Likewise. A scale bar with corresponding metre annotations and an explicit ‘scaled 1:50 at A3’ note should cover all the bases. Didn’t stop a local LPA from ‘printing to fit’ a set of my plans and sending them out to a neighbour who happened to be an architect! And they tried to pin it on me! And another officer (not assistant) made a phone call to me whilst trying to scale off a quick and dirty A4 print. Admittedly a few years back, so I’m concerned it’s still happening.

      • James Francis (architect) permalink

        unfortunately I have heard similar issues raised by friends dealing with planning departments so there does seem to be an issue (I have also heard of elevations being scaled when on another drawing there is a dimensioned plan!)

        This is not about a witch hunt but I think the planning departments need the industry to lobby to ensure their budgets are viable, particularly as more Permitted Development rights which carry no fees for Prior Approval cannot be helping this problem. Sorry to go slightly off topic.

  11. Richard Grant permalink

    As around 80% of applications are now submitted via the Portal I would assume that many of the drawings have been produced on AutoCAD software or others using the DWG file type. When a drawing is saved with the correct file extension it is converted to an AutoCAD PDF which can be read by the recipient using the excellent FREE Autodesk Design Review reader. The drawing retains its fidelity, can be dimensioned, annotated, lines can be drawn etc. It can then be emailed back to the sender for the suggested changes or comments to be acted upon. This may not suit everyone but why can’t we use other options instead of ADOBE all the time.

    • James Francis (architect) permalink

      The pdf files that AutoCAD generates are very large compared with a simple pdf plot as they have an awful amount of the CAD data embedded in the file rather than just being what is effectively a digital print of a drawing. AutoCAD while popular is not the only software in the market place and there can be regional variations in this to consider. There is also a danger with files that can be easily edited. There are also many pdf plotting applications that are freeware or low cost from sources other than Adobe. (CutePDF was popular in some of my previous offices).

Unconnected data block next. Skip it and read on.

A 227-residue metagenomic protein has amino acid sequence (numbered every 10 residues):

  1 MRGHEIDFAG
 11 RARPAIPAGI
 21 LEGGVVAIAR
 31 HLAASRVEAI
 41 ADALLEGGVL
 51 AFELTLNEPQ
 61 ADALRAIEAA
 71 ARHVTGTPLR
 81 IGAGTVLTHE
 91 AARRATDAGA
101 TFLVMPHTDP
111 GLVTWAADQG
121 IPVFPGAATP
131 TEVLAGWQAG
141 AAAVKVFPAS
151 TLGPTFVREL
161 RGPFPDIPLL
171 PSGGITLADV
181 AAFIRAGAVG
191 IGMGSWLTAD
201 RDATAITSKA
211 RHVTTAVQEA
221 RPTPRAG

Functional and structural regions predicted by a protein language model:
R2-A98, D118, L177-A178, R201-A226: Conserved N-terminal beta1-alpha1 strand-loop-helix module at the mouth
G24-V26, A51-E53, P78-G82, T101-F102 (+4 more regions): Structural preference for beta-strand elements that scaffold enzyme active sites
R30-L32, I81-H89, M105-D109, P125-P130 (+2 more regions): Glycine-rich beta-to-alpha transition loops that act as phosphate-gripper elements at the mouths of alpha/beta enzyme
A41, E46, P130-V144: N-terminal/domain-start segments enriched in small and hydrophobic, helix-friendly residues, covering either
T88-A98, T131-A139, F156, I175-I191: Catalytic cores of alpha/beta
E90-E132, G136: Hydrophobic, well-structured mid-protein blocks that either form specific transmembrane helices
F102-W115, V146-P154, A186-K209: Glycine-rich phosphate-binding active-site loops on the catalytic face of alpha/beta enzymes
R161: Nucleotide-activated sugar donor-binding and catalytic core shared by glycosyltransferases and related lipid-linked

• GRPA permalink

        Although I use Adobe for my more heavyweight PDF needs, the best viewer I have found (and thus my default) is PDF-XChange – this seems to be the only PDF software that easily allows printing to exact percentages (eg 71% – try converting an A2 doc to A3 accurately in Acrobat!).

      • Michael Stephenson permalink

        The PARSOL “Standards for e-Consultation” guidance notes I was given as a sort of e-consultation bible state that “If the LPA chooses to accept files of larger than
        5Mb, then it is their responsibility to split larger files into individual files of 5Mb or
        under before undertaking consultation”. So the issue of large file sizes, which mainly crops up with large reports, is certainly something which causes us a few problems from time to time. Personally I think with broadband available to the vast majority of people this size limit could be upped to at least 10mb but that’s another story.

        With regards to plans being printed I’m surprised it appears to be quite common for them to be done incorrectly. It should just be a simple matter of ensuring page scaling is set to none. The only time we have problems is when a drawing is submitted via the portal as say an A3 plan but actually needs to be printed at A1. This (very infrequently) happens as it’s a lot quicker to hover the cursor in the bottom left hand corner of Acrobat to see the paper size than search for it on the plan (which sometimes isn’t listed). It’s noticed very early on and reprinted at the correct size.

  12. Shane permalink

    I recently had an issue with a Planning Authority who indicated that they could only print A3 PDF files and asked me to resubmit in this format. This was not possible as at a scale of 1:100 the drawings were larger than A3, plus this would have involved a lot more more for us.

    In the end the only option was to print our drawings and submit them by post, thus defeating the object of the Planning Portal and delaying validation. My question is what obligations do Planning Authorities have in respect of printing drawings?

  13. Val Jacobi permalink

    In our LPA we use the Civica Comino program to store our document images. This has a built in (accurate) measurement tool function, so we are happy that we can measure distance and area from the electronic images as long as we been told the scale.
    we also use the “My Service Planning” for our website, which again has built in measuring tools, so that members of the public can measure critical dimensions on their home pc.
    With more applications being submitted electronically and, maybe more critically, website images being used by the general public, then being able to measure the electronic image as well as reproduce it in paper form with accurate results is essential. The adobe image viewer in portal submitted drawings is not easy for the public to find and use.

  14. Andrew Hirst permalink

    LPAs should not tamper with submitted drawings full stop, they are copyright